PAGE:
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Black bear euthanized in Bozeman after several conflicts with humans

Wildlife officials euthanized a black bear in Bozeman this week after several conflicts with humans and livestock.

Montana Fish, Wildlife and Parks was first notified on June 28th of a two-year-old male bear when it was seen at a Bozeman residence in the middle of the day.

Additional reports followed on July 2 when the bear was spotted in other residential areas along Bridger Drive and Hillside Lane.

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A press release states a homeowner found the bear in a pen with goats and chickens, chasing the animals, on July 5. The homeowner shot at the bear, which is allowed by Montana law if property owners find predators in the act of pursuing livestock. The bear left after the incident.

On July 9, the bear visited a residence in the Story Hills area during the day. It was on a deck and at the back door of the house, according to a press release. Residents attempted to chase it off and deter it with rubber slugs, but the bear did not leave.

FWP biologists set traps and made repeated attempts to capture the bear as its presence was reported. Photos, videos and descriptions from witnesses indicate the same bear was involved in each incident.

Additional reports came on July 11 as the bear was seen on Haggerty Lane and, later, following a woman who was walking two dogs in Lindley Park. The bear was eventually darted and captured that day along Bozeman Creek with help from the Bozeman Police Department and Animal Control Officers.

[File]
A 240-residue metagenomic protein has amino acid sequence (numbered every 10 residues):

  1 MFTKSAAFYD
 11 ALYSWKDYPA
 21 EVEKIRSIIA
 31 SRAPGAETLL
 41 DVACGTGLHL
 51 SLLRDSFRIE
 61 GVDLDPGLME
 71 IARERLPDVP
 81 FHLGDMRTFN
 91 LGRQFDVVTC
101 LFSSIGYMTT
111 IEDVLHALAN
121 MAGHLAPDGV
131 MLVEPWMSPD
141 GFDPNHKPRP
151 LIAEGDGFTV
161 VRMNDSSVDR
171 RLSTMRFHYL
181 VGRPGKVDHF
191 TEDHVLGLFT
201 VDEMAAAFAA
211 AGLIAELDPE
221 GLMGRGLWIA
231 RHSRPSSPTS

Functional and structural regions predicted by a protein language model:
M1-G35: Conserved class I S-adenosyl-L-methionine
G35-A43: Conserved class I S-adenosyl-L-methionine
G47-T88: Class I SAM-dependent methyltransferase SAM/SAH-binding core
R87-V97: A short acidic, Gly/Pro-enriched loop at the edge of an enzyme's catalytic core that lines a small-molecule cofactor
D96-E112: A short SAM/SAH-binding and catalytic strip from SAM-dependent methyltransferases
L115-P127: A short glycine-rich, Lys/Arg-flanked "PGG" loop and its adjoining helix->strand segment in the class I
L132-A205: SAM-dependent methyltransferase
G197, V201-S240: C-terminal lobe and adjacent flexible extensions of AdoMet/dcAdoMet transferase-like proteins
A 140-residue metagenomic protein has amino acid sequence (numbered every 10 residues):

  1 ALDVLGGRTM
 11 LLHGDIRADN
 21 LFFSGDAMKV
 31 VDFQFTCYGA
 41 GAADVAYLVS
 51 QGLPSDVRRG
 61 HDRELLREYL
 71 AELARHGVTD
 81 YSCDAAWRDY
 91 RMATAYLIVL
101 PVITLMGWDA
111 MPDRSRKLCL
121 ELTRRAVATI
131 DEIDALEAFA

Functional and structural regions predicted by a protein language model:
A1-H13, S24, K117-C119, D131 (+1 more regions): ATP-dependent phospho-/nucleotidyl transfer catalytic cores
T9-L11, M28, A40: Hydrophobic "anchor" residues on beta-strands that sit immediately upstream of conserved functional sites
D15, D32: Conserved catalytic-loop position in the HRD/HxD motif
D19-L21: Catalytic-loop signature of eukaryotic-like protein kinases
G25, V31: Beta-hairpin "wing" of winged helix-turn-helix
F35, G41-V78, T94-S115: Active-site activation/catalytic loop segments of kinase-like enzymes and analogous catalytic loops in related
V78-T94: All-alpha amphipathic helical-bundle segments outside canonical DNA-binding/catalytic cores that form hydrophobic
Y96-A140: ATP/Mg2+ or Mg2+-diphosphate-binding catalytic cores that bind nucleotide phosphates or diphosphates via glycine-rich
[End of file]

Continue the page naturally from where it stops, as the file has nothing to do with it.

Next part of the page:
FWP’s bear management policies guide the agency’s actions in dealing with captured bears. In this case, the bear was clearly habituated to receiving food rewards in urban areas and being undeterred by humans, posing risks to property and public safety. Based on these factors, FWP decided to euthanize this bear humanely, according to a press release.

Bear captures in urban areas are not uncommon in southwest Montana. So far this year, FWP has captured five bears in Gallatin County. Most of those bears were relocated.

While the circumstances of any bear capture can vary, food rewards from humans are a common factor in most bear captures. The bear captured this week frequented homes with bird feeders, according to the press release.

Other black bears have been euthanized in Montana this summer due to conflicts.

On June 7, wildlife officials euthanized a black bear in Conrad due to its previous history of conflict and its attraction to town.

Glacier National Park rangers euthanized a black bear in early June after learning it had broken into a concession employee housing cabin.

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